Engagement through competitions really lit up social activity in the research. Sweepstakes, most notably 'retweet to win' competitions produced significant spikes in mentions. A competition for HTC One X through Play.com on 6 April generated 3370 retweets.
With four handsets in the top 10, Samsung is a significant player in the handset market, and its Galaxy Note phone/tablet hybrid received the second highest SMR score. The phone is the centrepiece of the current Samsung Mobile Facebook page, which also features an interactive tab covering the main features of the phone, such as its 'smart stylus'.
Samsung makes extensive use of its YouTube channel to showcase its phones and their abilities. There was a significant spike in conversation on 27 February when the first-look videos cropped up as the Note launched around the world.
Positive conversation around the handset focused on its 'best of both worlds' claims, while influential coverage on sites such as Mashable, CNET and Gizmodo labelled it a 'phablet'. There was negative conversation around its large size and what some see as an identity crisis - is it a phone or a tablet?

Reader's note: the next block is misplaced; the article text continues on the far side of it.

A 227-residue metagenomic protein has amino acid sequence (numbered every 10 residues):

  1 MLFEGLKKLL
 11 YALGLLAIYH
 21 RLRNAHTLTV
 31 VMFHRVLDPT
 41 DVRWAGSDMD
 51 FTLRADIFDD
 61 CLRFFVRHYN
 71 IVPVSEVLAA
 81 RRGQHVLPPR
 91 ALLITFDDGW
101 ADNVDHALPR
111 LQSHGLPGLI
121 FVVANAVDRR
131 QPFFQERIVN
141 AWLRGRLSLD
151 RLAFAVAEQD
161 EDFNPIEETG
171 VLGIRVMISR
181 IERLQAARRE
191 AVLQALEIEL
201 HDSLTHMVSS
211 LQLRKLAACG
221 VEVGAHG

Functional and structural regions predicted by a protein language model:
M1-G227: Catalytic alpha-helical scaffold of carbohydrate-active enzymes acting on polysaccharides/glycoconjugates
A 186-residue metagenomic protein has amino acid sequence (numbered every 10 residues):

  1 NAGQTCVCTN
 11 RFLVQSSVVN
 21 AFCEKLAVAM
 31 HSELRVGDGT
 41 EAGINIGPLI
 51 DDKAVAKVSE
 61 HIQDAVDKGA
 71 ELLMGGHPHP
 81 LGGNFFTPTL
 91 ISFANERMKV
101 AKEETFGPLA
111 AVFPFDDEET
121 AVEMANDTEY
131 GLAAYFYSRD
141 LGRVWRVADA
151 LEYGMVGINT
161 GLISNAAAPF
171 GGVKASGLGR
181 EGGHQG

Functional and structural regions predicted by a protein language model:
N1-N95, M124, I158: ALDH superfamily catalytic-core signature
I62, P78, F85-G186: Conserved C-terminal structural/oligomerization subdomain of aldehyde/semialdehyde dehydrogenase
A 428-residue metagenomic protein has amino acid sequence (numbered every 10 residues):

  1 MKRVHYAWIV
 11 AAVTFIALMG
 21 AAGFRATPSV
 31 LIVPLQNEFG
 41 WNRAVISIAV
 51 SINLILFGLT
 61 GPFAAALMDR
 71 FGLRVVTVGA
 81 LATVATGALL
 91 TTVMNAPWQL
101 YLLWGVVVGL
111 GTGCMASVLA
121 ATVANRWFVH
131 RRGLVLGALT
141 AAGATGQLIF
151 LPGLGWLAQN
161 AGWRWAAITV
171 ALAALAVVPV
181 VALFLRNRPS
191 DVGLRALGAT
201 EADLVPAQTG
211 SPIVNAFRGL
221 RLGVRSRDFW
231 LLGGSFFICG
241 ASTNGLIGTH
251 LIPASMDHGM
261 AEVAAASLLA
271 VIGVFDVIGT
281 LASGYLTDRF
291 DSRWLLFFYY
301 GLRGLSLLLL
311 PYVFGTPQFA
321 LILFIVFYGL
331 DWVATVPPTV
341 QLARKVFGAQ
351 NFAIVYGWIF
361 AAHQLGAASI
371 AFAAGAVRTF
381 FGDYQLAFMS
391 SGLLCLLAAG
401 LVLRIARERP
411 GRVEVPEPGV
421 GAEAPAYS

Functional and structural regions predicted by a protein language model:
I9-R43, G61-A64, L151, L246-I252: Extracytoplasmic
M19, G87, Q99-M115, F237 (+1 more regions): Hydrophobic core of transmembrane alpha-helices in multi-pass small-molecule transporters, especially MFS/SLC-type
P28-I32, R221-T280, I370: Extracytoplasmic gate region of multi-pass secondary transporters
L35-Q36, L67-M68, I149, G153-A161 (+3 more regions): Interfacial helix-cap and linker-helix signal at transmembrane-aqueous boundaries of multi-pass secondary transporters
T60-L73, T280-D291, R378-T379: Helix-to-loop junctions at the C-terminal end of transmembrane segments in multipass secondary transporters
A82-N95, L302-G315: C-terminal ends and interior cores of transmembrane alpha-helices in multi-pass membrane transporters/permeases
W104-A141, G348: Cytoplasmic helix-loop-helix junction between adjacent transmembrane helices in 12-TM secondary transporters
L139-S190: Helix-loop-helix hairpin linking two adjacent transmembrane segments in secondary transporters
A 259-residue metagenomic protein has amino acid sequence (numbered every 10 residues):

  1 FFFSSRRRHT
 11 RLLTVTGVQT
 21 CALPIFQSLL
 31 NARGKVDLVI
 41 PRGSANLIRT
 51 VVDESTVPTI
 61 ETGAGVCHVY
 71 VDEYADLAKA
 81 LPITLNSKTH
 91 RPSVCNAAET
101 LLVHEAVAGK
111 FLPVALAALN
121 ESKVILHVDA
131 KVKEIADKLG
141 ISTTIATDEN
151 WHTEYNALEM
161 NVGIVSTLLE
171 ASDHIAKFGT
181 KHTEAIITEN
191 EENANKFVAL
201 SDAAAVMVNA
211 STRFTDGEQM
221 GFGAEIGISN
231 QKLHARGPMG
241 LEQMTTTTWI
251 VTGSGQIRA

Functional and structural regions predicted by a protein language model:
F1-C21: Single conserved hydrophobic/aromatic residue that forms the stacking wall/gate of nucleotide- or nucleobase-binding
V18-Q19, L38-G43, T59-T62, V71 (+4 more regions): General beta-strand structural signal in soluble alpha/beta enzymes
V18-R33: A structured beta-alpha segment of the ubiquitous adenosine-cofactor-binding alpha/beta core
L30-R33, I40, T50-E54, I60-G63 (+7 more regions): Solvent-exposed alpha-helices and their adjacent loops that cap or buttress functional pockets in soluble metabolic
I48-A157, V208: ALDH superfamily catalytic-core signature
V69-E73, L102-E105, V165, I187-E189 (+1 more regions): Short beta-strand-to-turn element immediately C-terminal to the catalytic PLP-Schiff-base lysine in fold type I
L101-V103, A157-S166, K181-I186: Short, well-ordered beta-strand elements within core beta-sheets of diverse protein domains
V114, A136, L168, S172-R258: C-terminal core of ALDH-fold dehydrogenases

Twitter is the dominant social channel for handsets, accounting for more than 60% of mentions for the HTC One X, Nokia Lumia 800 and BlackBerry 9000. There is a mixture of approaches from the channel, from Apple's no official iPhone presence stance, to UK-specific Twitter feeds for BlackBerry, Nokia and Samsung. Sony is slightly unusual in having a Twitter account for its Xperia handset (@sonyxperiagb). This allows it to focus directly on customer service.
Away from such official and non-official Twitter accounts, message boards and forums are a major contributor to the social buzz. For the BlackBerry 9000 they account for 26% of mentions, with spikes around the official launch of the mobile brand's new operating system on 6 January.
Android forums are popular among all handsets using the operating system. Instagram's unveiling on Android created a spike for all Android handsets, underlining the appeal of certain apps.